He came into the company with a different sort of challenge than in his previous positions: responsibility over things big and small had been handled by a tiny staff under the leadership of his predecessor. Because responsibility hadn’t been widely shared, other employees didn’t know enough about how the bank’s processes worked; Tinnon knew he wasn’t going to be the one handling both the bank’s finances and operations. “Personally, I knew I’d have challenges and I said so right up front in the interview,” he says. “I said, ‘You’re not going to find someone who has the finance and operational skills. We have to figure out how to make the operational work.’”
In some ways, that transition was the right way for Tinnon to find himself in a position to work closely with key employees, and he empowered them to learn the operational ropes and take on leadership roles. His continued push to identify and delegate to leaders who can take on new tasks fits with his vision for how the company can modernize its workforce, and it gives more employees a chance to learn and rise within the organization. “We have to give people access and let them screw up,” Tinnon says.
Tinnon is seeing a thaw in the bank’s traditional culture. It wasn’t long ago that the bank did away with mandatory ties for men and pantyhose for women in the office. (Ditching his tie was a delight, Tinnon adds.) The bank’s family owners have indicated that they are in the business for the long haul, and they want to invest in it and grow and make acquisitions. To that end, the bank has executed newer, more modern branding.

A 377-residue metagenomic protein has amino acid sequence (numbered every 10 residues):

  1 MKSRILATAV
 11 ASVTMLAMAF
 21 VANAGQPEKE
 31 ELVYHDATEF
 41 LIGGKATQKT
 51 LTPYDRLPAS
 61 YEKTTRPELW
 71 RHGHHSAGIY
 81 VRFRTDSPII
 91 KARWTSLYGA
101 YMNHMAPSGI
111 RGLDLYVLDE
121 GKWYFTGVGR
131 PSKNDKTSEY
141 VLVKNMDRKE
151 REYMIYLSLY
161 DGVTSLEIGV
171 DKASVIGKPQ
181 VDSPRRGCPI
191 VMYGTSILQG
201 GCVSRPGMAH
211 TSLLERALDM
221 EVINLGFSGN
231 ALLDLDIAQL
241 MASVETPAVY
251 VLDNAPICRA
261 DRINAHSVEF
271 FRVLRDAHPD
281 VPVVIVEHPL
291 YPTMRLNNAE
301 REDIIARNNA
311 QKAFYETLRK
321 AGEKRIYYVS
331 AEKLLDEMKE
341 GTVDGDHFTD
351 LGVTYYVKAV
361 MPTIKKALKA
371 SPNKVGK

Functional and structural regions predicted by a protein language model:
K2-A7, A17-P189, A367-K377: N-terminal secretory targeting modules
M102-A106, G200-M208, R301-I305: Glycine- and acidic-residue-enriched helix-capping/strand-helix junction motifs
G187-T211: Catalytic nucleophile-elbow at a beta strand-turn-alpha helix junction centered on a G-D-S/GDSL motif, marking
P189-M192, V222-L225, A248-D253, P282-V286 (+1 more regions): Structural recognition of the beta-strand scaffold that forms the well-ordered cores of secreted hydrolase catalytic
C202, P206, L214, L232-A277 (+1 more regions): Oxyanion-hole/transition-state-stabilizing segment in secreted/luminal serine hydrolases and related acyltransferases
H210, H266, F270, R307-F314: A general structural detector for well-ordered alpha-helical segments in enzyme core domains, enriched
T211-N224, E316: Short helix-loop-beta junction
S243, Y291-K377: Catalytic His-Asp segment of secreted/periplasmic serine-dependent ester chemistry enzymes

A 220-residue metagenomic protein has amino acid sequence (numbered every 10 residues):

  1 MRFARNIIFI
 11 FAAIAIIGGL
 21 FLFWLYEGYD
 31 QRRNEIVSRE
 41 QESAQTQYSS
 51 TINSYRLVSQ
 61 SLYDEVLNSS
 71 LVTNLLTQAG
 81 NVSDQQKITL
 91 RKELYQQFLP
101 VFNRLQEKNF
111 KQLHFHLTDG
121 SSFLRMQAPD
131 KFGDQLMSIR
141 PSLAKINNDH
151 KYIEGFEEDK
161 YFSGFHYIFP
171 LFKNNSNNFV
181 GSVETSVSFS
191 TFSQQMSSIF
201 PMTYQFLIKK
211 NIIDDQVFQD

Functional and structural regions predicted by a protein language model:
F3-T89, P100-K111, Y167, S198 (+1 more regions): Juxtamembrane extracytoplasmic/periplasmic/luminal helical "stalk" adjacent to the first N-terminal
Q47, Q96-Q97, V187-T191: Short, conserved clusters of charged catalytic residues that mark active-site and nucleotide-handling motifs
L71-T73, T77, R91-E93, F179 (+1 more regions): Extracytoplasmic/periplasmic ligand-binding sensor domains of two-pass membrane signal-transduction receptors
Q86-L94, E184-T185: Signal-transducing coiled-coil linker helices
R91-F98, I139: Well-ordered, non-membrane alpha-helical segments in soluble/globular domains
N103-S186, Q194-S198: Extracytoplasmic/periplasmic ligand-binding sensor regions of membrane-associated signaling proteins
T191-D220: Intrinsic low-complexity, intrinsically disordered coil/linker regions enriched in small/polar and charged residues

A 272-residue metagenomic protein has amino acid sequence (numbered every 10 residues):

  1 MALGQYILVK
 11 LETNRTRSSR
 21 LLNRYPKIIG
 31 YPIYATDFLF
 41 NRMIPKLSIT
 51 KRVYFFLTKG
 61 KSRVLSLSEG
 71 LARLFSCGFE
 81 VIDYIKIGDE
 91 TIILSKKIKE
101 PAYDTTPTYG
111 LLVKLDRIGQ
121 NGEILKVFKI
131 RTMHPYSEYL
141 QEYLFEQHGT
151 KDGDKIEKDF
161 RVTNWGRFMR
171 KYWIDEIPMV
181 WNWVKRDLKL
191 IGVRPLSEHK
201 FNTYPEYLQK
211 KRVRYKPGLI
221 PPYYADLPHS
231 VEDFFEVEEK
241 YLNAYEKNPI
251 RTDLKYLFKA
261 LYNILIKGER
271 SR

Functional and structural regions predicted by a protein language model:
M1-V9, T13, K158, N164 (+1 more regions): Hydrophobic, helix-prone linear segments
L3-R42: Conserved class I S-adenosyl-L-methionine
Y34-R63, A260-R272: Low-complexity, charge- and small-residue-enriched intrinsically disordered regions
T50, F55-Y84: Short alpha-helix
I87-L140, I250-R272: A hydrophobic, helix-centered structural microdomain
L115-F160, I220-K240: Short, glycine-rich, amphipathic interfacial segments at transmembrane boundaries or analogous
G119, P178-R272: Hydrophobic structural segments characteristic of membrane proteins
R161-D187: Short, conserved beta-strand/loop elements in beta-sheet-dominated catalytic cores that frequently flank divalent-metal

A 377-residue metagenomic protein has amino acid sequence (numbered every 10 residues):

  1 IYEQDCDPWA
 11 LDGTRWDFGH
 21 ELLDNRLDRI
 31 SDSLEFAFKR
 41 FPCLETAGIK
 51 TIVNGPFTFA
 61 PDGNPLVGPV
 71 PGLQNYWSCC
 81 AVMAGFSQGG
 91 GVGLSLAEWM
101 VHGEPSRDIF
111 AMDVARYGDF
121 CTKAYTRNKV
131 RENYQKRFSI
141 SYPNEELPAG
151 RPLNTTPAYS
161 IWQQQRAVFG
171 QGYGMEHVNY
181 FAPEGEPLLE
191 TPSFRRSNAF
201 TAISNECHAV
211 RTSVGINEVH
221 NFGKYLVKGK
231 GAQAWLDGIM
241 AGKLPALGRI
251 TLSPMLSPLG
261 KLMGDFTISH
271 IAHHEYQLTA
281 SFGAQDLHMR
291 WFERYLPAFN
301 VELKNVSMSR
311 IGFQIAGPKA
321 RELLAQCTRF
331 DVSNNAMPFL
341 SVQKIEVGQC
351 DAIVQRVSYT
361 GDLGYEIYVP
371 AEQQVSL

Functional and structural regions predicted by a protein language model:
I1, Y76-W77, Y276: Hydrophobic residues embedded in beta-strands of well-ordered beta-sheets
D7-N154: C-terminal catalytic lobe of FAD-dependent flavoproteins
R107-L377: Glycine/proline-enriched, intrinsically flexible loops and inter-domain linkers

All of this points to a prosperous future for the bank, Tinnon says. But to begin executing on its new ambitions, he has found himself reassuming the role of coach and leader. He is the rare sort of CFO who is pushing for competitive raises to ensure key people grow with the company and are offered more responsibility and chances to excel.
“Sometimes the old school managers think, ‘Well they’ve got to pay their dues,” or, “They don’t have this skill set,” or, “They’re not the perfect employee yet,” Tinnon says. “But that doesn’t mean they’re not a high value.”
One of Tinnon’s peers at Hilltop recently remarked that they had never seen a CFO with so much financial experience stress the “softer side” of business development. But Tinnon has learned that’s what builds great companies. “I know personally, if I’m feeling good, my productivity will be off the charts,” he says. “And if my productivity is higher when I feel good about where I work, then why wouldn’t it be the same for other people on my team?”
Tinnon jokes that he’s “supposed to be the finance guy,” and he is—with one key difference: while at one time in the past he dreaded and felt a bit overwhelmed as a CFO charged with employee development and mentorship, he now finds himself patient, relishing the role.
For over fifteen years, RSM has partnered with Hilltop National Bank. RSM delivers high quality accounting and business advisory services to assist Hilltop in making confident business decisions that build their future. RSM has brought fresh insights and tailored expertise to clients like Hilltop National Bank for over ninety years.